DO YOU. There has been recent attention drawn to this expression, reflecting the message to be yourself. Being you and doing you starts with knowing yourself.
In one of his last appearances, Steve Jobs shared this profound message: “Your time is limited, so don’t waste it living someone else’s life. Don’t be trapped by dogma – which is living with the results of other people’s thinking. Don’t let the noise of others’ opinions drown out your own inner voice. And most important, have the courage to follow your heart and intuition. They somehow already know what you truly want to become. Everything else is secondary.”
Being the real you requires the hard work of self discovery. It can be painful, uncomfortable, and difficult. It can bring up negative feelings and can involve re-visiting damaging life experiences. It can involve making tough decisions and changing habits. It can lead to disappointing others and making adjustments in relationships. It takes courage and confidence. It may require taking risks that are scary. It can foster fear and uncertainty. It involves residing in the truth. There are no shortcuts and it can be ugly.
The good news is that learning about yourself is an investment that is worth it. It can be an exciting and powerful adventure. Philosophers, scientists, and thought leaders have written about the importance of self knowledge for hundreds of years. There is no shortage of quotes highlighting the relevance of self awareness and discovery.
Ralph Waldo Emerson wrote about self-reliance and the journey of self discovery: “To be yourself in a world that is constantly trying to make you something else is the greatest accomplishment.”
Ancient Greek philosophers shared the message to KNOW THYSELF. “To know thyself is the beginning of wisdom” is a quote often referenced to Socrates.
“Live your life for you, not for anyone else. Don’t let the fear of being judged, rejected or disliked stop you from being yourself.” -Sonya Parker
“Always be a first-rate version of yourself and not a second-rate version of someone else.” -Judy Garland
“Be yourself–not your idea of what you think somebody else’s idea of yourself should be.” –Henry David Thoreau
The benefits of learning about and being the real you strongly outweigh the risk or discomfort of the discovery process. Trying to be someone you aren’t is exhausting and not easily sustainable. Research indicates that people who score higher on authenticity assessments report more life satisfaction, happiness, and self-esteem. Understanding your true self will lead to freedom, emotional health, clarity, and fulfillment. You will have more control over your sense of wellbeing and will be less dependent upon external circumstances. You will discover more energy to put towards what is important to you. You will experience increased resiliency and ability to navigate through stressful circumstances. You will experience more joy and freedom from worries about what people think of you.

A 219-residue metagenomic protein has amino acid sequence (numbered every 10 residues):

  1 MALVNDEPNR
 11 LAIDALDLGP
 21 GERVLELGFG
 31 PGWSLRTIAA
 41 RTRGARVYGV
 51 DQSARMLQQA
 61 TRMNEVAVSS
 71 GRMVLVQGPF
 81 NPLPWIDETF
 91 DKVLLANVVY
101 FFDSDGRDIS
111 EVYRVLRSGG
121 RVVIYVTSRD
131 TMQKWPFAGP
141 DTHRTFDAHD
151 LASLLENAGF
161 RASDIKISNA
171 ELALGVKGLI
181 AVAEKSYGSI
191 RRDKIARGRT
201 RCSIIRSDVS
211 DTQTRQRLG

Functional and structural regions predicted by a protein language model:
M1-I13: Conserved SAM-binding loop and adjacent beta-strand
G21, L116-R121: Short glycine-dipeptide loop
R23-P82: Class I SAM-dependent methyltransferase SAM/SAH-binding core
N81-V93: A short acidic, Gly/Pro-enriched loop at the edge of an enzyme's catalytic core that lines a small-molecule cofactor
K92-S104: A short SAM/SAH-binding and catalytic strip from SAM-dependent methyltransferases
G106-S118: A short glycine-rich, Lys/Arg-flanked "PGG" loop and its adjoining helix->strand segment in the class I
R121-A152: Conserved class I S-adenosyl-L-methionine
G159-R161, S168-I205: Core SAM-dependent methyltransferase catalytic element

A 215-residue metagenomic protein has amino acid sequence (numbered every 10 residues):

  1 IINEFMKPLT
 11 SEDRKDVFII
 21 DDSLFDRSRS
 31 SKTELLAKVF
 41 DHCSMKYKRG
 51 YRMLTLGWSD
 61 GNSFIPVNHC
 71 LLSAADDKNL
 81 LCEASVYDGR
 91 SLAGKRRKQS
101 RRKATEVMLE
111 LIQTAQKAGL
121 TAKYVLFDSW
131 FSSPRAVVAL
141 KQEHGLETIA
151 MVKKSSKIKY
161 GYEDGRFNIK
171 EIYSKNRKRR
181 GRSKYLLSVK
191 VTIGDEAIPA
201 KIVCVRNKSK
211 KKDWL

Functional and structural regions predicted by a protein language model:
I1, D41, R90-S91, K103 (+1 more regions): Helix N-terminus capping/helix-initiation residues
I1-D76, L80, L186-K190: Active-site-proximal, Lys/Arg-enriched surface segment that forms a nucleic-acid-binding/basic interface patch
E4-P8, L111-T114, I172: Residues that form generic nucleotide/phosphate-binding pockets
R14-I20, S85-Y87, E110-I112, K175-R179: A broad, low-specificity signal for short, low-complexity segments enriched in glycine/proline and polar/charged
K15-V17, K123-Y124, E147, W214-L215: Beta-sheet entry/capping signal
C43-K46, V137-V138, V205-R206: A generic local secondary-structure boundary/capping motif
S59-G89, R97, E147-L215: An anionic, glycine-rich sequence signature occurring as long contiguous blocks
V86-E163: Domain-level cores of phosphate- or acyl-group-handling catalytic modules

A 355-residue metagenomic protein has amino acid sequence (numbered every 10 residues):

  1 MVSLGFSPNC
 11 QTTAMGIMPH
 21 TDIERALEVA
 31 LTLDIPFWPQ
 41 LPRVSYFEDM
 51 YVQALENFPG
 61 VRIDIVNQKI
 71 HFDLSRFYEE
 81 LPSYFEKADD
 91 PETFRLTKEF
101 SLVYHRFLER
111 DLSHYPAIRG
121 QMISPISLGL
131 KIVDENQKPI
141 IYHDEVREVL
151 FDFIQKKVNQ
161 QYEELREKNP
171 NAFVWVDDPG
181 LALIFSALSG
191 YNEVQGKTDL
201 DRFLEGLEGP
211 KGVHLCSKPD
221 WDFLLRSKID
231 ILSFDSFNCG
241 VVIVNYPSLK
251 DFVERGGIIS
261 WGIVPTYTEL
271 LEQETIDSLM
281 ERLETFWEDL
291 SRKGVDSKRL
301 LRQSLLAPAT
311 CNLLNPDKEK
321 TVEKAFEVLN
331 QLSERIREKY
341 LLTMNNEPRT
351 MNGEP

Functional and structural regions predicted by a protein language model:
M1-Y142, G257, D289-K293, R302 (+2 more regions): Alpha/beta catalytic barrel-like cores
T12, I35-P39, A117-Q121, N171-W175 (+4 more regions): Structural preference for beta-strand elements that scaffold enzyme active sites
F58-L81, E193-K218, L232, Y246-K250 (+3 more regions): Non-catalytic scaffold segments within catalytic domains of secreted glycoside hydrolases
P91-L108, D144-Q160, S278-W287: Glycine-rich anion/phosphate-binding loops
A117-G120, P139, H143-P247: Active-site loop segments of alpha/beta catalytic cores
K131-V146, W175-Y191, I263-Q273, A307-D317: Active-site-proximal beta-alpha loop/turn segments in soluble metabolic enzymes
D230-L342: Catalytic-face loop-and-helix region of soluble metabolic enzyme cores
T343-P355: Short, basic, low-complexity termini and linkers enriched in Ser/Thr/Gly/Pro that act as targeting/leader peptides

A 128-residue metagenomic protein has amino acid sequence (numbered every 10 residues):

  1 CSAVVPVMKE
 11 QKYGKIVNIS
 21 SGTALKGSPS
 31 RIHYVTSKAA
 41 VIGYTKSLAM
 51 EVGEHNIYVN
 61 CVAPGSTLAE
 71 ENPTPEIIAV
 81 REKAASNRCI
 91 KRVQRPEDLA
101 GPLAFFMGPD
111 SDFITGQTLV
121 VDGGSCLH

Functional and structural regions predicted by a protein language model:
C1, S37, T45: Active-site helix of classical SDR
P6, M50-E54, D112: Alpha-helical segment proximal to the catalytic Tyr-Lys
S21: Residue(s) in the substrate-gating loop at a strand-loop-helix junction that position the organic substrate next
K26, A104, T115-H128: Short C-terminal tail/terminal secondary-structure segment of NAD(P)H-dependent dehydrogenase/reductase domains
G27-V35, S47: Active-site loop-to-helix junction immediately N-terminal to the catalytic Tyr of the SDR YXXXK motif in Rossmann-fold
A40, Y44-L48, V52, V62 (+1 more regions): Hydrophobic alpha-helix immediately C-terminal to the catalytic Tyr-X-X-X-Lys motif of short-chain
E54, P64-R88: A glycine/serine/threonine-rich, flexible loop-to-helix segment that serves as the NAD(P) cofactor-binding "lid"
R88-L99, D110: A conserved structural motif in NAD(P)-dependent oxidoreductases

Know yourself and Be yourself. There are several components to being the real you. Knowing yourself and gaining the awareness of your inner state of being is first. Being your authentic self involves matching what you say and do with your inner life. According to Mohandas Gandhi, “Happiness is when what you think, what you say, and what you do are in harmony.”
We are bombarded with messages and expectations from the world – social pressures, advertisements, social media, families, etc about how we should be, how we should look, what we should be doing. We can also create these expectations for ourselves in a way that is not healthy. Sifting through the noise to connect to our true selves requires reflection and intention.
How to discover the real me?
- Evaluate your self perceptions and narratives you tell yourself. Release yourself from your inner critic. Challenge the automatic assumptions and thought processes you engage in. Break harmful, negative thinking patterns that are not serving you well.
- Let go of what others think of you. This is difficult, but focusing too much on what others think comes at a cost. Consider the saying, what people think of you is none of your business.
- Leave people pleasing behaviors behind. By putting the needs of others over your own consistently, you will sacrifice your own needs, desires, and dreams. Doing so will lead to resentment.
- Reflect on your emotional reactions to events in your life. Learn from these insights.
- Be aware of the risks of conformity.
- Identify your purpose in life. What legacy do you want to leave?
- Clarify what your true beliefs and values are. Spend time reflecting on what really matters to you.
- Discover what makes you the most engaged, fulfilled, and happy.
- Limit your access to social media posts. Being bombarded with the highlight reels of others can reduce self esteem and create confusion. If you compare, you despair.
- Practice self care and self compassion.
- Learn to be present. Practice mindfulness skills.
- Accept your whole self, weaknesses, mistakes and all.
- Reflect on the quality of your relationships. Make necessary changes and create boundaries with people who are dysfunctional or toxic. Spend time with people who you can really be yourself with and who embrace who you are.
Karen Doll has been a Licensed Psychologist in the Twin Cities for 20 years, working in organizational consulting. She leverages her education in Clinical Psychology with her leadership assessment expertise in her practice. She is an executive coach focusing on helping people maximize their potential.